Depression, the Meme

Depression, the Meme

By: Marc Helgesen

We all experience sadness from time to time. That is part of being human.

What is your impression of depression? Take a look at the meme below (author/artist unknown). Many people assume that people with depression experience extreme sadness. That’s true, but there is more, too.

the words on the figure. Imagine feeling not only sadness but also anxiety and hopelessness. Guilt and isolation. Self-loathing: Can you imagine waking up every morning to the thoughts, “I wish I was dead”? That is how depression works. And notice the biggest part of the figure is feeling “nothing.” An emptiness. A void.

I have found this meme useful in two ways. It helps me understand some of the complexity of depression. Just as important—more important, maybe—I’ve found it useful to share with students who are, or who I suspect are, suffering from depression.

"Notice the biggest part of the figure is feeling ‘nothing.’ An emptiness. A void. "
Marc Helgesen
Guest Editor

It is a way of letting them know I understand. In Japan, where I live and teach, like so many other places, depression is almost a taboo subject. I give them a copy of the meme. I ask how it compares with what they are experiencing. In addition to the meme, I give them the phone number of the counseling center on campus. The center prefers to talk to students rather than just get emails. They feel it is more effective.

Depression is a disease. It is not a weakness. It is not something you can “just shake off.” It is ironic: I live in a country with great medical services that are affordable. If people are sick, they don’t hesitate to see a doctor. Yet why are people so reluctant to seek professional assistance for psychological illness? I use the meme to encourage students to get help.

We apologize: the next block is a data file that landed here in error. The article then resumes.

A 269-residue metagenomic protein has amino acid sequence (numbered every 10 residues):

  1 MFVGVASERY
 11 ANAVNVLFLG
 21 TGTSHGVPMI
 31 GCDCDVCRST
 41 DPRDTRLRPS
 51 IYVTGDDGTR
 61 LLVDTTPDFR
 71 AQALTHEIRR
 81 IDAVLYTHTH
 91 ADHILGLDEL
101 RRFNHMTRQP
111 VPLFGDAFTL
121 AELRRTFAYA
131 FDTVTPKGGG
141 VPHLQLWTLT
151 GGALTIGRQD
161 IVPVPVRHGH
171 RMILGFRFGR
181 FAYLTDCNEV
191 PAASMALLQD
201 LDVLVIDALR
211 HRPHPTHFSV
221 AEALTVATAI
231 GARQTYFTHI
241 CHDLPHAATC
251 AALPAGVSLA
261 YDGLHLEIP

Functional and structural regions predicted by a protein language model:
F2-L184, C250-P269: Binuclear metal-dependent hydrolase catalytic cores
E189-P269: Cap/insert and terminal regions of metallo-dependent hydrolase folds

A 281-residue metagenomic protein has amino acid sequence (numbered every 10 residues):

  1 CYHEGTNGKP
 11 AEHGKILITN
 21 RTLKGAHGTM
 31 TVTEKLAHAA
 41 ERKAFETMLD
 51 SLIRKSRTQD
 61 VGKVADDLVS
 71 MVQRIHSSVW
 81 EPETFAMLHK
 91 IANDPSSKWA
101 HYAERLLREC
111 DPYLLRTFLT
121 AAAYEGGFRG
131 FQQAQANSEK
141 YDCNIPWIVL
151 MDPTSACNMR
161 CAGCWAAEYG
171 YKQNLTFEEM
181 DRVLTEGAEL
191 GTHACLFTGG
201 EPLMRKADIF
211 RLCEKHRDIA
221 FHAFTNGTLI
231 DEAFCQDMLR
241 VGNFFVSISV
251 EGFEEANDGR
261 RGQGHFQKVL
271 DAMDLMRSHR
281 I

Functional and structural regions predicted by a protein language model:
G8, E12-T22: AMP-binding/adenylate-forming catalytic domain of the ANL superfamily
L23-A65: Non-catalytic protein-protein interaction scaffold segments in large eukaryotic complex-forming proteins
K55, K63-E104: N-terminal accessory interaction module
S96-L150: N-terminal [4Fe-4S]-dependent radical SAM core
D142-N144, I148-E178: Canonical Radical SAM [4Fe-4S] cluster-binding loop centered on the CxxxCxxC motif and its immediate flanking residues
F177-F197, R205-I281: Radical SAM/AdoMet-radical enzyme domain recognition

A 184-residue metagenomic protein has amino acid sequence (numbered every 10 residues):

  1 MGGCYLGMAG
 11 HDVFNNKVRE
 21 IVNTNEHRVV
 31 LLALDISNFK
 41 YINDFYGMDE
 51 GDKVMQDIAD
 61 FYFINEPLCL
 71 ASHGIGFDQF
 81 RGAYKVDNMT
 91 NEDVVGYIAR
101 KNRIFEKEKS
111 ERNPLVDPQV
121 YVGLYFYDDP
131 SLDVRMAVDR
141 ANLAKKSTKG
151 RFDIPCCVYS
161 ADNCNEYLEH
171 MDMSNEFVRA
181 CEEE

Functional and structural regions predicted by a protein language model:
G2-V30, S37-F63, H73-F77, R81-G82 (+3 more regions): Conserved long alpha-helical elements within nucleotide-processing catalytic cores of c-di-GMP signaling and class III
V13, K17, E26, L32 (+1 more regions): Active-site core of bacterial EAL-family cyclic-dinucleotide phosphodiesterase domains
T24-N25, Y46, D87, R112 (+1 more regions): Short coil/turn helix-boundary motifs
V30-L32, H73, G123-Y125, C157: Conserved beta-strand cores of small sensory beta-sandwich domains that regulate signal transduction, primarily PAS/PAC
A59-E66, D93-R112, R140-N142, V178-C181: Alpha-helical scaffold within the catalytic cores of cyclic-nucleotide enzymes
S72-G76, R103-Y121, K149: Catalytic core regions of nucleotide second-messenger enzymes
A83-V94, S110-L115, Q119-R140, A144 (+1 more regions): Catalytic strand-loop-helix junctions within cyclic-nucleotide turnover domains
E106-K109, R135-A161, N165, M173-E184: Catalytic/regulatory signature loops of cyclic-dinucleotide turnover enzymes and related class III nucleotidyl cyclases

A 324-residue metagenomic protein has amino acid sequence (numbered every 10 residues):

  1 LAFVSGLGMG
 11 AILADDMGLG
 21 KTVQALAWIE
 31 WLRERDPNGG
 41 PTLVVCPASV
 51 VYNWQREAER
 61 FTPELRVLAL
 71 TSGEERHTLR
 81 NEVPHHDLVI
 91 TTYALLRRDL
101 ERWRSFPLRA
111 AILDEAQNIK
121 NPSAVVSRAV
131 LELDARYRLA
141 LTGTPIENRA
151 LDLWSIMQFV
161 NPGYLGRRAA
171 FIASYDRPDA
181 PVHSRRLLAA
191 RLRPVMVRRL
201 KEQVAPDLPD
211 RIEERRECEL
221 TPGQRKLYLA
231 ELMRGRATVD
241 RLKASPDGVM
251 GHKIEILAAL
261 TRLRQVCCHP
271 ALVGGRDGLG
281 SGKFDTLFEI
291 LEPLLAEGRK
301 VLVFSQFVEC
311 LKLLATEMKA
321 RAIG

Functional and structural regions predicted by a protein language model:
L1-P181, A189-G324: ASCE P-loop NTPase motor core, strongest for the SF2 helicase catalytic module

The feeling of nothingness is also reflected in the artwork on the cover of the Think Tank. The sculpture is called melancolie. It is by the Romanian-born artist Albert György, and located in Geneva, Switzerland.

We hope that these two pieces of art, the sculpture and the meme, give readers a visual experience of what some of our students are going through.

I think they also show why our trying to cheer them up is not very effective. It only addresses the downstream product, sadness, of a far more complex mix of feelings, and so can even alienate the learner more. That is why we prefer using empathy.


More on the sculpture here.

Marc Helgesen, Miyagi Gakuin Women’s University, Sendai, is author of over 180 ELT books, textbooks and articles, including Pearson’s English Firsthand series. He’s been an invited speaker at conferences on five continents. He teaches “Positive Psychology in ELT” in Nagoya University of Foreign Studies MA TESOL Program. Check out Marc’s book on Positive Psychology tasks for ELT and the activities on his websites: &

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